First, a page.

Coulthard rises above the criticism


In the wake of a strong performance in Melbourne, David Coulthard has silenced his many critics, in the grandstands, but more importantly in the pitlane and within the media.

Up until he signed for Red Bull in December, there was widespread belief that the Scotsman had come to the end of his F1 career, with many suggesting that he should retire gracefully.

The Scot however was determined to prove that he still had the hunger, and in Australia he sent a clear message to his many critics. "I'm back!"

"People having an opinion on my as a driver is ok," he said in Malaysia today. "They're right and we as professional sports people earn our pennies because of the public interest and the link between the racing, the media and feeding the public, so I don't have a problem with people deciding that on the race of it, armed with the information that they have, their opinion is this.

"But the reality is, of course, that you can't pass judgment - or full judgment - unless you're armed with all the facts," he continued, "because otherwise you'd never have trials for court cases for anything. You'd just walk in and go 'guilty f**k 'em, lock 'em up'. I'm armed with all the facts, through my eyes because I've experienced the emotions involved with being a Grand Prix driver and other people in the team are armed with all the facts with their view. To the outside world, depending on how close the relationship they have with either me or other members of the team, then they get more or less of the facts.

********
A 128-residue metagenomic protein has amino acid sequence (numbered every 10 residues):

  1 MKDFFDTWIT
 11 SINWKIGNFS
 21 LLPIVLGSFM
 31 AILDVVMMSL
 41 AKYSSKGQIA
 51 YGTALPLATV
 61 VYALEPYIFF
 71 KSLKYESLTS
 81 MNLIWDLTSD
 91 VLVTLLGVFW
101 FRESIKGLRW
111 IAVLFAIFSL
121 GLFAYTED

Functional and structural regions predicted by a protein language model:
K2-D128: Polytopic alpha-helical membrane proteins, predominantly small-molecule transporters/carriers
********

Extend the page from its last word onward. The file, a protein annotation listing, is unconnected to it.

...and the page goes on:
"This is a long-winded way of not really answering the question in that I don't have anything to say to the critics because I'm not doing it for them," he added. "And yes, the media, you play an important part in our sport and you can build a driver and you can break a driver, but you know I probably did more damage on my own, through the difficulties I had with one lap qualifying, than any single person just saying 'oh yeah, he should go off and do something else.' I don't want to do something else."

Asked how happy he feels at Red Bull racing, and whether he feels "lived", the Scot replied: "If you think they all love me! I don't really know that many people in the team is the truth so far because my winter testing was with the test team and obviously it's all the race team that I'm working with now).

"So I'm still getting to know a lot of the people but you know it's some of the people who I worked with 14 years ago at Paul Stewart Racing. So, some of the oldest relationships I have in motor sport are within what is Red Bull Racing now and it obviously started with PSR. So I feel comfortable.

"I just want to do my job and enjoy myself and go home," he added. "I don't need to feel the banging the head against the brick wall frustration that sometimes has been there in the past. Why do I want to do that through choice? I actively pursued continuing my Grand Prix career because I enjoy the thrill of going racing on a Sunday. The whole Grand Prix weekend is a main source of pleasure to me, even on the bad days, so I enjoyed the good fortune we had as a team in Melbourne and expect that normal order will be resumed for the majority of the remaining Grands Prix, but it still means we can do our jobs and give direction, and give an opinion on what needs to be worked on."

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Published: 17/03/2005
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